As many of you know, I recently returned from a 6-month sabbatical from my work with CCDA. In my absence, our entire staff––but particularly Dave Clark––had to carry a huge load, for which I will be eternally grateful. While my entire sabbatical was filled with fabulous experiences and much needed rest and restoration for my spirit and soul, nothing matched the last 36 days of my time away, which I spent walking across Spain with two of my children, Stefan and Anna.
“I walk in the way of righteousness, along the paths of justice.” –Proverbs 8:20
In early December of 2014, I made the decision to do a 1000-year-old pilgrimage called the Camino de Santiago (the Way of St. James) in northern Spain. I had learned about it from my sister-in-law’s husband and through watching a movie called The Way starring Martin Sheen. (I refer to this movie as the Camino without the blisters.)
While it would be impossible to unpack all of the insights and lessons I learned while on this pilgrimage, I would like to share a few key thoughts that might be helpful for those of you who are committed to walking with Jesus and who are on the journey of walking alongside the poor and marginalized of our nation as an expression of Kingdom ministry.
Since taking this very long walk, I am struck by how often the Bible makes reference to walking, to the way, and to feet when speaking about our relationship with God. Consider one of the most significant claims that Jesus made about himself:
Jesus answered, “I am the way and the truth and the life. No one comes to the Father except through me.” (John 14:6)
On the Camino, I literally experienced “the way” (Jesus) as I was walking 500 miles––praying, thinking, evaluating my life, remembering scripture, conversing with my children and with strangers who became friends, all while experiencing the pain of taking one step after another, mile after mile on the rocky, uneven road that is much of the Camino.
I gained new insight into the reality that those of us who have chosen to walk with the poor in our neighborhoods have also chosen a Camino filled with pain and extreme challenge.
Even more painful is the realization that while many of us have made a choice to incarnate our lives alongside our neighbors, most of our neighbors have no choice at all about where they live.
Jesus radically enters our human reality by making the journey from heaven to live on the margins of Jewish and Roman society as a Galilean Jew. He and his parents are forced to walk to Egypt to escape certain death. Jesus walks along the shores of Galilee teaching about the Kingdom and touching lives that no one else would touch. Then, He willingly took the long, lonely and painful walk to Golgotha to be executed––not only alongside criminals but also as one accused of being a dangerous criminal himself––to redeem all of humanity.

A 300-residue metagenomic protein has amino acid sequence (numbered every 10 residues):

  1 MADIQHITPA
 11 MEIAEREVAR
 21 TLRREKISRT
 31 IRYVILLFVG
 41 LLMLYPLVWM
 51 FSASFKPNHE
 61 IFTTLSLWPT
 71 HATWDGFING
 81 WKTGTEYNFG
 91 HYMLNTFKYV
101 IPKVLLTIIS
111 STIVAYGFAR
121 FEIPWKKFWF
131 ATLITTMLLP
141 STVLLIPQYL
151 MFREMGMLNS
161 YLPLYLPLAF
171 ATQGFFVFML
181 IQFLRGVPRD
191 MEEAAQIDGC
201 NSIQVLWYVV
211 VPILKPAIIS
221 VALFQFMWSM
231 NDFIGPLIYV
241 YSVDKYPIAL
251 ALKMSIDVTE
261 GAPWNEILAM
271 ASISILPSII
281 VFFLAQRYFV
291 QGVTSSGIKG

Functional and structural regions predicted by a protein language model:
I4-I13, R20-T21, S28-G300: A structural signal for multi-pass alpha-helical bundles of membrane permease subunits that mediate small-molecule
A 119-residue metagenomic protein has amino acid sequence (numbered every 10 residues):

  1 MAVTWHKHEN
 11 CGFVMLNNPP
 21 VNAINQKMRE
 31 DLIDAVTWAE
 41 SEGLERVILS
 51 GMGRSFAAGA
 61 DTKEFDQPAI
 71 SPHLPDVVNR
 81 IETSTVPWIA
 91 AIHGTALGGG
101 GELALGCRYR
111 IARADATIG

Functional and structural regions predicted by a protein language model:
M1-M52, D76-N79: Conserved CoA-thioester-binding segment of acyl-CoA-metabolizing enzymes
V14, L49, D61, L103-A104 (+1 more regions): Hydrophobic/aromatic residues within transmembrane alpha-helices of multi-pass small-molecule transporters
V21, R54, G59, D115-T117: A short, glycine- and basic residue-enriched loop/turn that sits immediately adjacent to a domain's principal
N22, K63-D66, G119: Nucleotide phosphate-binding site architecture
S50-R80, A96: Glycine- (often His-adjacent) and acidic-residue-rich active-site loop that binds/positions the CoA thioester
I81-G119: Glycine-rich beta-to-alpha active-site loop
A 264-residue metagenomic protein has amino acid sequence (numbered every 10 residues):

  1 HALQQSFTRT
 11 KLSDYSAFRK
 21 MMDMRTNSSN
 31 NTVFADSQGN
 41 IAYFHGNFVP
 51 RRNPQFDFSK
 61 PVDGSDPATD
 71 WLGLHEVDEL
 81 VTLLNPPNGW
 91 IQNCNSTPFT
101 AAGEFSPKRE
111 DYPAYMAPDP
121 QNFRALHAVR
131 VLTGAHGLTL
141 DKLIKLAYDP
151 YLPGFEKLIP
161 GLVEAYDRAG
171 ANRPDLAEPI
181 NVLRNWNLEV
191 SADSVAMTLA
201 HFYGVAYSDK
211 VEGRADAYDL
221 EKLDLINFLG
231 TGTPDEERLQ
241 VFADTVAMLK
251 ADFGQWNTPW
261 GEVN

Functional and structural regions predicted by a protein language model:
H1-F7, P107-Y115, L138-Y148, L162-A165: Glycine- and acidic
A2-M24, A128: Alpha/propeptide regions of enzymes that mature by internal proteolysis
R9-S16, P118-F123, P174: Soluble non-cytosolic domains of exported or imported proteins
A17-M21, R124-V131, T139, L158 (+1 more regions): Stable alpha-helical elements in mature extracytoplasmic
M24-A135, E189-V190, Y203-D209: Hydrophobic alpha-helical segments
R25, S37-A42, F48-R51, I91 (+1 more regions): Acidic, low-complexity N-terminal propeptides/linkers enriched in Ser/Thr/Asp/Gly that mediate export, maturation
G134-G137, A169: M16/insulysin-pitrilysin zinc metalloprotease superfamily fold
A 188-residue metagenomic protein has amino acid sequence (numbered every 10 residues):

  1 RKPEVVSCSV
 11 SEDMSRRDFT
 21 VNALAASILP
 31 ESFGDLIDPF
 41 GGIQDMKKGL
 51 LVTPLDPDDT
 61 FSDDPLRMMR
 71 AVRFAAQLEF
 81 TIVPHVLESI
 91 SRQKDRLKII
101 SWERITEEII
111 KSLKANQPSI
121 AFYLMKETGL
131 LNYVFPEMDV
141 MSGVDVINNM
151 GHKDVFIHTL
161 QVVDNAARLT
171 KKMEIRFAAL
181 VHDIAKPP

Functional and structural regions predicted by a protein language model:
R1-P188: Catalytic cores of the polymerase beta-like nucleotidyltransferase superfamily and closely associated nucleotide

This Jesus invites us to become people of the Way (His people), willing to enter into the pain and suffering of those we do life with in the barrios and ‘hoods of our world in order to experience His redemption and resurrection power.
In reality, the Camino de Santiago is a way for those of us who are rich and wealthy (I met very few poor people on the Camino) to manufacture an experience that allows us to endure a little bit of pain in pursuit of spiritual insight or grand adventure. While I view the completing of this journey a great accomplishment for me as a 55-year-old pilgrim, I am far more impressed with the men, women and children who’s survival requires them to walk even thousands of miles to flee war, famine and persecution every day. I am far more impressed with the journey that many of you have chosen to live and walk in some of the most marginalized neighborhoods of our nation because of your faith.
Many of us in CCDA may never get the opportunity to walk the Camino de Santiago, but we are all on a much more significant Camino—walking with God alongside our neighbors, working together to be agents of love, justice, redemption and hope. In the end, we do not offer programs or propositions as the solutions to peoples pain and longing, but we bring Good News: that Jesús from Galilee invites us to enter the Way of abundant and eternal life through Him, and that He will never leave us or forsake us.
We are on the Camino of life.
We are on the Camino seeking justicia (righteousness and justice).
We are on the Camino, walking with God and with one another to be agents of His love.
We are on the Camino filled with pain and suffering (for a little while), knowing and believing that one day soon all things will be made new for His glory.